Peter Rhodes on being lectured by a baroness, frogmarching for beginners and are you an optimist or a pessimist?

By Peter Rhodes | Peter Rhodes | Published:

Read today's column by Peter Rhodes.

Baroness Chakrabarti

ACCORDING to one of those statistics you can never quite pin down, more than 80 per cent of British motorists think they are better than average drivers. Simple maths tells us this cannot be correct, yet the statistic is utterly believable. It is human nature to overestimate our own qualities.

TAKE, for example, this question. Do you consider yourself an optimist or a pessimist? On Any Questions (Radio 4) all four members of the panel insisted they were optimists, even Jon Ashworth MP who had spent the entire programme moaning and began his response with a bleak little tirade about infant-mortality figures. Yup, even this harbinger of doom thought he was an optimist. And so, I bet, do 90 per cent of people.

AND that probably includes the people marching through city streets at the weekend to complain about the prorogation of Parliament and to demand that MPs be allowed to continue their hallowed, God-given and democratic task of ignoring the Referendum. I like to think of myself as a democrat but, ye gods, after three years of gassing, prevaricating, plotting and obstructing, what on earth can our MPs possibly have left to drone on about? This may explain why the numbers taking to the streets were not all that impressive. How do you put your heart, soul and shoe-leather into a chant like: "Three years of doing nothing isn't enough / we need another five weeks."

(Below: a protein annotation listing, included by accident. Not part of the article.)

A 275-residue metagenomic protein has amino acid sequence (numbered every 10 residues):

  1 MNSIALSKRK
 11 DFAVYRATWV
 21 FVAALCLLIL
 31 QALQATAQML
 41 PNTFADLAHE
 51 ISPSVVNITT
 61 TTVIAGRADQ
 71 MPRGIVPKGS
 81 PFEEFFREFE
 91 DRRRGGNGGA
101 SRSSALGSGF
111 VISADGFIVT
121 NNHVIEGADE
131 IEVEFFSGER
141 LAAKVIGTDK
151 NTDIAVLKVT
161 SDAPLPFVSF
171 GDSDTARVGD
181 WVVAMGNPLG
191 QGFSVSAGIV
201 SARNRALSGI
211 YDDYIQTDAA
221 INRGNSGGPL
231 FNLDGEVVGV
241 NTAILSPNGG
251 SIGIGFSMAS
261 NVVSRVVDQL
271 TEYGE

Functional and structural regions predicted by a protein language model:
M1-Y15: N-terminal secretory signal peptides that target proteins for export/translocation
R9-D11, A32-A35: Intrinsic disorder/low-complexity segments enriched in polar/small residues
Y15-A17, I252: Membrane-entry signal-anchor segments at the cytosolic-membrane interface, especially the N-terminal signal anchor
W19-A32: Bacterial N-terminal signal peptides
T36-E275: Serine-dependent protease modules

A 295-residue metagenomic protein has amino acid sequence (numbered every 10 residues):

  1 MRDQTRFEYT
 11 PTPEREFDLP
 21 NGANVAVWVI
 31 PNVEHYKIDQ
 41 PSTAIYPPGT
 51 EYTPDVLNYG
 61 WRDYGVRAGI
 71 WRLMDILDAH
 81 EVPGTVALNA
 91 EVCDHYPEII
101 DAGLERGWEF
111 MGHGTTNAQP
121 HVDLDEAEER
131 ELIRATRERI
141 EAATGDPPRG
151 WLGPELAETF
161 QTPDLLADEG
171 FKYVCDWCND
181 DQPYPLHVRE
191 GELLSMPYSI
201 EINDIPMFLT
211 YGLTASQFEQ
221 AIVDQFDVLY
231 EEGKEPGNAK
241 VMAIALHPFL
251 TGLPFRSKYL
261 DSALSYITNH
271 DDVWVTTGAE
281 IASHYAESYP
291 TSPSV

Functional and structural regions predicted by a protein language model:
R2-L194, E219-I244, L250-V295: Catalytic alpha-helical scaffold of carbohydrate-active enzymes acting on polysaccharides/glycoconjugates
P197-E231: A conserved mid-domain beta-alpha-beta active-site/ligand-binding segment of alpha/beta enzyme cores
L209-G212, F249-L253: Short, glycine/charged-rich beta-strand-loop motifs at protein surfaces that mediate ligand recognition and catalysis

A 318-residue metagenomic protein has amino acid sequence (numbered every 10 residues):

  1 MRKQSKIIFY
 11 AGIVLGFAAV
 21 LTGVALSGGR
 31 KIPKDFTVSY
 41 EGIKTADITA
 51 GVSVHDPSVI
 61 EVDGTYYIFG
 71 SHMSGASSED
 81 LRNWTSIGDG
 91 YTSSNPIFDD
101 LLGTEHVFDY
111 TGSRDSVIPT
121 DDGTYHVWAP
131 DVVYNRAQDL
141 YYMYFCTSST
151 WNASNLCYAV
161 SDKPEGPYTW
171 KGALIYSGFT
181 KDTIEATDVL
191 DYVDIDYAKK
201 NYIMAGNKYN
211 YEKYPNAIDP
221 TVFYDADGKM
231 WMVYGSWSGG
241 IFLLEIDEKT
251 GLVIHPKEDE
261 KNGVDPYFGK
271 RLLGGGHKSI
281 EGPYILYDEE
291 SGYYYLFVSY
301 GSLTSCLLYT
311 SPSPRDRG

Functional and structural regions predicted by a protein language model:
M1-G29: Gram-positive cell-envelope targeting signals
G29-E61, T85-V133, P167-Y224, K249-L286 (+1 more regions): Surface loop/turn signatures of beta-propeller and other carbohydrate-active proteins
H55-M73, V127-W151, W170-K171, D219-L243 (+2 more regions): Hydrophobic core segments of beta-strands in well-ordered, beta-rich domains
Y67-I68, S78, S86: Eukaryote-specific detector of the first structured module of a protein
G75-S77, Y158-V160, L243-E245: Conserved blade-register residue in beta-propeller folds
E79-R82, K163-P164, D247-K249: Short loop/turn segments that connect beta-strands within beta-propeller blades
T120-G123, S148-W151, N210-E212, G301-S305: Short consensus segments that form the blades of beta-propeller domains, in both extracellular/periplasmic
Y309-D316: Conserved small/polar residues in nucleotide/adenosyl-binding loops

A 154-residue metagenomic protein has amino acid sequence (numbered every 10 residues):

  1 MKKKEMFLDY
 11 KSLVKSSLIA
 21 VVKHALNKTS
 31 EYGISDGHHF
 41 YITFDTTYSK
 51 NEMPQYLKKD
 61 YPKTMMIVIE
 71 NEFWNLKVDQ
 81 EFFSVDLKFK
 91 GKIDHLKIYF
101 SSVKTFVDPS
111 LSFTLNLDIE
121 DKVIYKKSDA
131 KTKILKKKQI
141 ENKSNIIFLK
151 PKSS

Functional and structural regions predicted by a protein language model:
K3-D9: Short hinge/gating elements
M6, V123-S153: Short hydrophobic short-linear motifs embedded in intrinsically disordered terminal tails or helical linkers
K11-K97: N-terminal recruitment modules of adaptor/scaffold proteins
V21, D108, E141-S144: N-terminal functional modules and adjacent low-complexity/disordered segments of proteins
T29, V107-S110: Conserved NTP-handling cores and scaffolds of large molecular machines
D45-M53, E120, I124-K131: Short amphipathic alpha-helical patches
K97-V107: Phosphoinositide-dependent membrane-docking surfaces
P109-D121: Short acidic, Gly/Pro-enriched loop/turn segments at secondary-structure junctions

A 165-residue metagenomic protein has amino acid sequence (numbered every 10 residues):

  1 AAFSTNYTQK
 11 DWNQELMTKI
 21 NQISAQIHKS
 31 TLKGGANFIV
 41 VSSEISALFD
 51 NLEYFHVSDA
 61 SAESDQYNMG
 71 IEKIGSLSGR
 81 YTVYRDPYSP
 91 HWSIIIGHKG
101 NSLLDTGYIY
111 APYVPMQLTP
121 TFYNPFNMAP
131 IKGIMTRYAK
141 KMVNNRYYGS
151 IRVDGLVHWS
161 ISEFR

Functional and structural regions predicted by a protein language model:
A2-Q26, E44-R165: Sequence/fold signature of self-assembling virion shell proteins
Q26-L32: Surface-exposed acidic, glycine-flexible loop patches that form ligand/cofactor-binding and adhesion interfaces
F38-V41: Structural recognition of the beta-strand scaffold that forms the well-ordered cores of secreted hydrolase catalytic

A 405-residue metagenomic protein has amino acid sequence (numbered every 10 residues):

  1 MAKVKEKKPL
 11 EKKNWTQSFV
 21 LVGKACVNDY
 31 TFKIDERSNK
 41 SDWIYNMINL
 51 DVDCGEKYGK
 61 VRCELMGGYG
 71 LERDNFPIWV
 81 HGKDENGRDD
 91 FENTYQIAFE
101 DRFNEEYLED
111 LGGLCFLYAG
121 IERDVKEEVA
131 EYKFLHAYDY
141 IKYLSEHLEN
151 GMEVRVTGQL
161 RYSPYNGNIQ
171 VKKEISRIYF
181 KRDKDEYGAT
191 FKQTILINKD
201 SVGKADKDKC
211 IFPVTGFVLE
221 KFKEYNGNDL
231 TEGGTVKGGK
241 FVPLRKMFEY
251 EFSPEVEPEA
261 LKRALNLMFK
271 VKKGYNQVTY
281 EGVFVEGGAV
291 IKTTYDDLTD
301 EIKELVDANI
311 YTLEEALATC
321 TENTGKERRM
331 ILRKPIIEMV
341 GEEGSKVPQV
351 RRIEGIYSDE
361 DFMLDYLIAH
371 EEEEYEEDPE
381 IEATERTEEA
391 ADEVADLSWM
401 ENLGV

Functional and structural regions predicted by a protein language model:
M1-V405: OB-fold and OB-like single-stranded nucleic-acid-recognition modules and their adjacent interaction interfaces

OF ALL the Remoaners I have heard recently, the most passionate in her defence of "our democracy" was Baroness Shami Chakrabarti, still best known for producing the report on anti-semitism in the Labour Party which earned her the nickname of Baroness Whitewash. It's always good to be lectured on "our democracy" by a member of the House of Lords, isn't it?

MISNOMERS of our time. If you believe all the headlines, one of Philip Hammond's former aides was "frogmarched" out of Downing Street by police. I doubt it. Frogmarching is a specific and most humiliating business. Two burly blokes grab you from in front by your elbows and push you backwards. In order not to fall over, your legs do a fair impression of a struggling, kicking amphibian. I have never seen British police frogmarch anybody and I suspect the Downing Street aide was merely escorted to the door. Mind how you go.

HERE we go again. In my 50 years in journalism, several stories have never gone away, including: nuclear-fusion power producing "electricity too cheap to meter," a cure for cancer using "magic bullets" and a dental breakthrough meaning "no more drilling, no more fillings." The old dental chestnut popped up again at the weekend. Scientists in China, etc, etc, blah, blah. Read to the end and you discover that this breakthrough, based on regrowing tooth enamel, will arrive "in 10 or 20 years." Nothing changes. All the great stuff is just over the horizon, just as it has always been. Trouble is, the horizon keeps retreating.

Peter Rhodes

By Peter Rhodes

Award-winning columnist and blogger. Keeping an eye on the tribulations and trivia of a fast-changing world


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